Are you also a victim to in-app purchase? Share with me your stories in the comment box below!

Here’s a funny picture compilation of Augmented Reality in Pokemon GO!




Long Live The Web

'I have two facebook accounts. In one of them I have my friends and cool people. In the other I have my parents.'


The web has been an inseparable part of my life since the first day I learnt to use the common desktop at home. Back in the days, the only way to get Internet access was to use dial-up connection, which was slow and costly. (Comment below if you been through this painful phase of life!) With the vast improvements in technology and infrastructure, Internet access became more widely available to the mass public.

Applications such as Facebook, Whatsapp, Snapchat may seem familiar to all of us. We basically share information of us such as pictures, videos, locations, feelings and thoughts to people whom we want to share with, or rather, whom we do not want to share with (is anybody not friends with their families/relatives on FB for whatever reasons?)

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Source: Sensis Social Media Report 2016

With reference to the most used social networking sites in 2016, let’s see how Adidas used a few social media platforms to its advantage!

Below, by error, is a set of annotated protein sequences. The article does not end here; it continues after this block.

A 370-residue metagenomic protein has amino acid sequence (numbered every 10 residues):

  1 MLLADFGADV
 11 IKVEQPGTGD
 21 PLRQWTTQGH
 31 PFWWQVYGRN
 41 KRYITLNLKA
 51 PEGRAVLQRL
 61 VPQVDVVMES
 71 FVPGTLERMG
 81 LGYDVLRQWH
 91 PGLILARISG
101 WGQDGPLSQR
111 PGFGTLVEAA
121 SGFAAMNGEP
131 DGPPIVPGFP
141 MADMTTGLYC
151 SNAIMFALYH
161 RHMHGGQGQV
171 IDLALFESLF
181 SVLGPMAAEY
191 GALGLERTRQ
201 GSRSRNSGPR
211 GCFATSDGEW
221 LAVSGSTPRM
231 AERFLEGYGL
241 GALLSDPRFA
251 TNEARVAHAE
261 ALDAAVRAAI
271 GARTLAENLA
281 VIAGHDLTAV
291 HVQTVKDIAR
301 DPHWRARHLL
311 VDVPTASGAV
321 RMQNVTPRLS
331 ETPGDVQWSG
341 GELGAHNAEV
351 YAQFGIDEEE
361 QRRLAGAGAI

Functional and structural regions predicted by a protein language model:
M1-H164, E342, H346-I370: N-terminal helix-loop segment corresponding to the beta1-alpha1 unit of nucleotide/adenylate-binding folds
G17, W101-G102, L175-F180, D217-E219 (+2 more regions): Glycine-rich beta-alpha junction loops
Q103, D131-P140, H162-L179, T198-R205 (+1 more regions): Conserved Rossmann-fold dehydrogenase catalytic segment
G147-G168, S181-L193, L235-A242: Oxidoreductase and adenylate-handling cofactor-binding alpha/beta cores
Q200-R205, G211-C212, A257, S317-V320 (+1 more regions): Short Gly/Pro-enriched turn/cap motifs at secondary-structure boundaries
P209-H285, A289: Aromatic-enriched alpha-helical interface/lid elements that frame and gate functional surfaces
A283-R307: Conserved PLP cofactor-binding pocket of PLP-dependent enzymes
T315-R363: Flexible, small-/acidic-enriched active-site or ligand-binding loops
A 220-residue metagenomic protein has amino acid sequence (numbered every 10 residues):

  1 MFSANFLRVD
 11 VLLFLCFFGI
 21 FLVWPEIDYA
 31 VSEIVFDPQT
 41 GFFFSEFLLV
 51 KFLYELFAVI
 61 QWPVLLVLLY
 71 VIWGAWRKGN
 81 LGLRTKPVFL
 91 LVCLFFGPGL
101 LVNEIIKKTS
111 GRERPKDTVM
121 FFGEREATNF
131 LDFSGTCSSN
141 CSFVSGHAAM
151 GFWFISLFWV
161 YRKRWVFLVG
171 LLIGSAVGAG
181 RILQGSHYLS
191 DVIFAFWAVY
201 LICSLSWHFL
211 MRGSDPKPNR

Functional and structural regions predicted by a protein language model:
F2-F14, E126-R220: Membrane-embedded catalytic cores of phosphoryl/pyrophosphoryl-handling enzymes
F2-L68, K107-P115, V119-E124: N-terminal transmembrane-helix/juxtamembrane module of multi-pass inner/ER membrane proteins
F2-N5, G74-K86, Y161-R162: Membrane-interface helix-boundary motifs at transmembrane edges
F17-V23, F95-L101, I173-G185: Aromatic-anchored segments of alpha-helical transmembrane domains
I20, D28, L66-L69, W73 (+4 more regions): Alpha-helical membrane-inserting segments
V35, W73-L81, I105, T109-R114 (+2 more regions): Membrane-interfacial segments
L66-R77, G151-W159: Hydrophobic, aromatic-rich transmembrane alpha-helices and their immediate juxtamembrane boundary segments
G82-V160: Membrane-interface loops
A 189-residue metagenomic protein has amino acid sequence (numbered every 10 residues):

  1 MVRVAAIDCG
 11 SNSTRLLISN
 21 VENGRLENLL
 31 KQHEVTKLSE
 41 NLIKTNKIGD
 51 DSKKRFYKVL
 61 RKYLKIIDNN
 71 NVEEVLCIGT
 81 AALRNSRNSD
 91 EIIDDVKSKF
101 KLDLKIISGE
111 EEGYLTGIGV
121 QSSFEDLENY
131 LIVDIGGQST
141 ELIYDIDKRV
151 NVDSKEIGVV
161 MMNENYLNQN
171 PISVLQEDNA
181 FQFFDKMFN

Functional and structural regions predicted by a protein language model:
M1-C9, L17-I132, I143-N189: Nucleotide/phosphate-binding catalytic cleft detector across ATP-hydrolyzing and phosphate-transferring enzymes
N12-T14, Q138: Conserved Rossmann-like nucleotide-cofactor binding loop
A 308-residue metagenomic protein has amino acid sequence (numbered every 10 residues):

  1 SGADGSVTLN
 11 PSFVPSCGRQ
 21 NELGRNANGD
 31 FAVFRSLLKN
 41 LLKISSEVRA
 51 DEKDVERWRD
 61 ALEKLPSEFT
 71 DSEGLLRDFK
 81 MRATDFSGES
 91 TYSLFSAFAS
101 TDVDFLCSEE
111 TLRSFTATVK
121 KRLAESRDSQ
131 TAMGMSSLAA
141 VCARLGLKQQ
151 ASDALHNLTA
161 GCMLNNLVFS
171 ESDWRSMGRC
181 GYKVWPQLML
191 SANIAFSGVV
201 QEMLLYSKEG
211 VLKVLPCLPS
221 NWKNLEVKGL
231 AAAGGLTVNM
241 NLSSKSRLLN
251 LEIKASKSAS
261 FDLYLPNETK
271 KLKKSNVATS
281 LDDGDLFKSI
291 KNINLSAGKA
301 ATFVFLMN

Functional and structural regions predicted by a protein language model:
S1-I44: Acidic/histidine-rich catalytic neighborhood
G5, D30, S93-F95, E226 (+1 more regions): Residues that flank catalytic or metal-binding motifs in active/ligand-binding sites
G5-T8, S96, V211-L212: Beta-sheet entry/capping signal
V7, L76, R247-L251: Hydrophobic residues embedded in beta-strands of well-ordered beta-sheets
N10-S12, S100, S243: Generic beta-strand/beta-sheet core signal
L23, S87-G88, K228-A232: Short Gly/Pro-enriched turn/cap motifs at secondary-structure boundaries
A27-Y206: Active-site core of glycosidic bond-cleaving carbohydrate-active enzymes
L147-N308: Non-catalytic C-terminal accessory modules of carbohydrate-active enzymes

Companies have been trying various means and ways to capture the attention of the consumers, by riding on the waves of increasing social media usage in its consumers. Adidas definitely caught my attention for the best social media marketing campaign they pulled off so far, by integrating various platforms to achieve its marketing objective. Sneakerheads have been going crazy over the Adidas NMDs, a shoe model that Adidas released last year. 2 days ago, Adidas released a 100 pair-only limited edition model and the one and only way to get hold of this shoe is through a GIVEAWAY CAMPAIGN (you can’t even buy it even if you have the money too!), which requires users to:

  1. Go on Adidas’s FB page for their Snapchat details
  2. Add Adidas Originals on Snapchat
  3. Wait for Adidas Originals to release a number, not knowing when they will post a snap
  4. Get hold of the number and SMS them your shoe size, to join a lucky draw
  5. Wait for their confirmation text, and pray that you win!


Despite the trouble to join the lucky draw, fans worldwide were not affected by it. I am amazed at how Adidas integrated different platforms such as Facebook, Snapchat and the conventional SMS, to create a hype that was never before seen for a shoe. Fans quickly shared this information on their Facebook page to allow other like-minded individuals to know of this limited release of the NMD.

Adidas managed to use their own social media platform for creating awareness, and made its consumers to self-generate content to promote for Adidas, using the consumer’s own social media platforms. This, essentially is a brilliant way to use social media marketing!

In a research done by Khim, Cheng, Lin in 2012, they found that such engagement between brands and its customers social media brand communities leads to positive increase in purchase expenditures, and that UGC (user-generated content) exhibits a stronger impact on consumer purchase behaviour than MGC (market-generated content).

Continue to come back to my blog next week for more! Lastly, to end off this blogpost, I just hope that I win the shoe.